Km 163. Survive Arenberg : “I thought my race was finished”
“We were hoping to get to Arenberg and in the end, the breakaway went much further… But it didn’t work out like that for me. I was always entering the sectors first or second wheel, to chose my line, try to avoid stupid crashes or incidents. I was feeling really good. Everything was coming to plan. But I punctured in Arenberg. I was devastated, I thought my race was finished. But that’s where my experience from the previous Paris-Roubaix helped me. The younger Stuart would have tried to time trial back to that group and probably explode a few sections later. The more experienced Stuart went: ‘You know what, let’s just get to the end of the section, let’s get a musette…’ It was a very hot and dusty day, which made it really difficult to eat and drink. That puncture was probably a blessing in disguise.”

Km 215. Get Cancellara’s approval : “If you can, just go”
“Once I got caught, I spoke with Fabian. We shared room the night before and we were very close friends. I was told to attack on the next section… And I crashed on a corner, which was unusual. I was usually pretty good on the cobbles but I think with the pressure, having to attack for Fabian, I had a little lapse in concentration and I crashed. I was really mad at myself. I thought I had let Fabian down. With that anger, I rode back to the peloton. And that’s when Fabian said: ‘‘I’m not on a good day. You obviously are. If you can, just go.’”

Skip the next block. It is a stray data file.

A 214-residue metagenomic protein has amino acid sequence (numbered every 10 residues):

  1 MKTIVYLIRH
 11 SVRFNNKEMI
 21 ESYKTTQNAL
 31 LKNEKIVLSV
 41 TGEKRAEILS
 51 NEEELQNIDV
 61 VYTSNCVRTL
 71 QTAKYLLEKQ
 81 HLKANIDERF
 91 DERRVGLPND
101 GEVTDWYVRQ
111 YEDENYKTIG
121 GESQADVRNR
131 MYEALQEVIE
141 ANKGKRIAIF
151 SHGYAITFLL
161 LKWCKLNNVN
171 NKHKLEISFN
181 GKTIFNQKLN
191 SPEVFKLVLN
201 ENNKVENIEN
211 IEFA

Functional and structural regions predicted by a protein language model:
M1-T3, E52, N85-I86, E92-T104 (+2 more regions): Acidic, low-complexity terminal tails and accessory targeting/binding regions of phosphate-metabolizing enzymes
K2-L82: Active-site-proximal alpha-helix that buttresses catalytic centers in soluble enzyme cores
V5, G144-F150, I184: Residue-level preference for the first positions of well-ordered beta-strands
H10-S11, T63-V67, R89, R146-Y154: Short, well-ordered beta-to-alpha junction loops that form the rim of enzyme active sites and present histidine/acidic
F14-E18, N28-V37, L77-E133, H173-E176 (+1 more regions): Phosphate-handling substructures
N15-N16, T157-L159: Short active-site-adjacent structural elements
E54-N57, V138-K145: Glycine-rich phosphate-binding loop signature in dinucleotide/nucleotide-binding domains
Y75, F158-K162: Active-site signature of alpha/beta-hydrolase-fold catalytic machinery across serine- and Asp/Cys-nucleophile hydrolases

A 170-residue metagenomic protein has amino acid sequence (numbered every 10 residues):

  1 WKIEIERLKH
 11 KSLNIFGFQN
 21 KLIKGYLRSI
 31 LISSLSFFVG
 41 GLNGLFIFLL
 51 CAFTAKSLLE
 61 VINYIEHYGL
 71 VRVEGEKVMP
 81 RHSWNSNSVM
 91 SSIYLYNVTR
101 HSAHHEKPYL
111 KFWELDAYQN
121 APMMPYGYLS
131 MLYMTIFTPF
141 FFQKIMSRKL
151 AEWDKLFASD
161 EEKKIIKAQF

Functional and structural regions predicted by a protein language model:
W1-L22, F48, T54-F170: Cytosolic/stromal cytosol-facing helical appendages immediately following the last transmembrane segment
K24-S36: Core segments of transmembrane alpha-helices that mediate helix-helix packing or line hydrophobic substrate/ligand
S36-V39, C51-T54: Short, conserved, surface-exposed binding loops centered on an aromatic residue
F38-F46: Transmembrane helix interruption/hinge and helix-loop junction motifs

Km 234. Go go go : “What have I done?”
“I followed Steffen Wesemann and Roger Hammond, who had just attacked. They rode me to the front of the race. At that moment, something inside my head just said: ‘Go’. I didn’t know how many kilometres were left to go, I didn’t know anything… I just saw the moment that everyone was really tired and they all kind of sat up. And at that moment, my head just said ‘attack, just go’. I saw an opportunity and then I saw the sign that said 25 kilometres to go… Holy shit, what have I done? But I felt really good on the Carrefour. My goal was to get a one-minute advantage. Then, the riders behind would start looking at each other and racing for the places of second and third.”

Km 259.5. Feel the legend : “Is this really happening?”
“It was like having an out-of-body experience. You’re racing, you’re off the front in Paris-Roubaix, and you’re kind of asking: ‘Is this really happening?’ Your legs are on the verge of cramping. Your arms are absolutely wrecked. Your neck, everything is hurting. But I guess that desire, that will to win, is just screaming at you: ‘Just keep going there, this is your day!’ It doesn’t happen very often in your career, at least it didn’t happen very often in my career! So I pushed as hard as I could push and it worked. The winner’s cobble is the only trophy I have on display at my home, in Australia. It’s in the entrance and I still touch it most days. It brings back a lot of incredible memories.”

Stuart O’Grady :
• Born on 6 August 1973 in Adelaide (Australia)
• Director of the Santos Tour Down Under

17 participations in the Tour de France :
• 2 stage wins (1998, 2004) / 9 Yellow jerseys (1998, 2001)
14 participations in Paris-Roubaix :
• Winner in 2007 / 5th in 2008
• Track Olympic Champion in 2004
• 3rd of Milano-Sanremo 2004
• 3rd of the Ronde van Vlaanderen 2003
• 3rd of Paris-Tours 2003 and 2006